Remember when we first met Kelly Clarkson, in 2002, and her teary rendition of “A Moment Like This”? The winner of American Idol has since turned into, well, Kelly Clarkson. But just because she’s at the top of the Billboard charts doesn’t mean that Clarkson has stopped personally responding to fans’ questions posted on her Web site or eating at Chili’s and bowling with friends. Here, Skip Hollandsworth delves into the reasons why Clarkson’s fifteen minutes are turning into years. Before this interview, did you know a lot about Kelly Clarkson or follow her career?

Skip Hollandsworth: I was aware, of course, of Kelly Clarkson. I knew about American Idol. I knew she had a big single—“A Moment Like This”—that came out of that show. But I also knew about From Justin to Kelly, a horrible movie that she made right after the show, and I thought, “Oh, well, her fifteen minutes of fame is gone.” It never occurred to me to think much about her again. If you thought her fifteen minutes of fame were over, why a story on Clarkson now?

SH: My eight-year-old daughter was listening to this song, “Since U Been Gone,” on Radio Disney, singing it at the top of her lungs, and I thought, “Great song.” But I didn’t think to ask who it was. Then, back in February, I was watching Saturday Night Live and out comes Kelly Clarkson to sing, of course, “Since U Been Gone.” It was a completely rocked-out performance. I thought, “What is going on?” The Kelly Clarkson I remembered from American Idol—the melodramatic, powerful ballad-singing Clarkson—had completely changed. How did you prepare for the interview? What did you expect to find out?

SH: I did what a reporter always does in such situations: I read several stories that had already been written about her. In the articles, she seemed to be chatty, outgoing, earnest. But a Texas Monthly intern who helped compile all the past articles and who read them too made an interesting observation. She said, “I don’t have an idea what Clarkson is like.” I said, “Well, you might not get to know her any better with my article, because a lot of times a reporter only gets a short interview with a celebrity and doesn’t really get a chance to talk in depth.” The publicity people told me I was going to get to talk to Clarkson at a photo shoot. I thought, “Oh, great. People will be standing all around. It will be uncomfortable. There won’t be a chance for any lengthy give-and-take. The story will be terrible.” What was your first impression of Clarkson? Were you right?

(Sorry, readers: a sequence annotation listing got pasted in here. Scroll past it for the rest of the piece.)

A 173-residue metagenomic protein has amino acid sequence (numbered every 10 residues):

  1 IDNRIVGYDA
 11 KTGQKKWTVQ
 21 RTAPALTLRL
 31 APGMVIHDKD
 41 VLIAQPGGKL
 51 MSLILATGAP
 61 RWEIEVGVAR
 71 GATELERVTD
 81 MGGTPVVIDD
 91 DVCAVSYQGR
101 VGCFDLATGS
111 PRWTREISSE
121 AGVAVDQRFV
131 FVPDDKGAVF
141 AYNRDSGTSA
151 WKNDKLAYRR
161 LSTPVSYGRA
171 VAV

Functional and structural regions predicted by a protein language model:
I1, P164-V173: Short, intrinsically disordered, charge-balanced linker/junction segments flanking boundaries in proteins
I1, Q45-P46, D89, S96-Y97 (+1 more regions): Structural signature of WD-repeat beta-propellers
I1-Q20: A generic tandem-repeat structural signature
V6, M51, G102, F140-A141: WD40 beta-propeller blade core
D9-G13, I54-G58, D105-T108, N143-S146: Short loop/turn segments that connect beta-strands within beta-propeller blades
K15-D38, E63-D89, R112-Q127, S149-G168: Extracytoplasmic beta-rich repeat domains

SH: Clarkson arrived after her brother, Jason, and her best friend, Ashley. While she was busy preparing for the photo shoot, I began to talk to them. And they were simply refreshing and often hilarious about the real way Clarkson led her life. Meanwhile, Clarkson would be walking back and forth, listening to what they were saying, and she began to join in as well, throwing in funny anecdotes about herself. Suddenly, I realized I had a heck of a story. Here was a young woman who was ascending into that rarefied universe of pop stardom, and she was giving me this inside look about what her life is really like despite all the fame, the attention, the handlers, the photo shoots. And I wouldn’t even have known any of this if it hadn’t been for Ashley and Jason talking first. Do you feel that Texas has had an influence on Clarkson’s personality or music?

SH: What came out of many of those anecdotes, as you’ll see in the article, is that Clarkson is most happy whenever she gets the chance to recreate her former life that she once had in the small town of Burleson. She doesn’t hang out with stars. She doesn’t go to industry parties. She’s not obsessed with being seen in all the right places. I think it’s interesting how her non-Hollywood lifestyle affects her career. She is not obsessed, for instance, with looking as sexy as possible or doing provocative dance moves while she sings. She does not go to personal trainers every day so that she can look good in a midriff-baring shirt. She loves to hang out in this bad apartment with a bunch of non-industry buddies, and she loves to do things like eat at Chili’s and go bowling. In essence, she likes to act her age. You mention in the article that Clarkson “didn’t look particularly sexy in a midriff-baring shirt” and that when she auditioned, producers told her to lose weight. Did she take their advice? Or has talent gotten her where she is today?

SH: She is not oblivious to her looks—not hardly. Her once-famous streaked hair from American Idol is long gone, and she does seem to have lost some weight since the American Idol days. But her focus is on singing and coming up with songs that resonate with a big audience. Why didn’t Clarkson want to do the movie From Justin to Kelly?

SH: I think you can understand how significant her desire just to sing is by the desire she had to get out of that movie, From Justin to Kelly. She told me she didn’t want to be another Sissy Spacek: Texas girl turned movie star. She had a lawyer try to get her out of the contract. But no go. She had to do it. Do you think Clarkson has staying power? Why or why not?

SH: The fact that she was able to come back so quickly from such a disaster is indicative of what kind of staying power she has. And this is something else to remember: Although I heard “Since U Been Gone” on Radio Disney with my eight-year-old, she is appealing across the board. Her singles are getting constant mainstream radio play, her albums are selling well everywhere, and she was on Saturday Night Live, for heaven’s sake. She also told me that on her laptop are dozens of songs she has written that she thinks people will want to hear. Of course, Clarkson being the free-spirited young woman that she is, hasn’t backed up any of those songs on a disc. As long as she doesn’t lose her laptop, we’re going to be hearing from her for many years to come.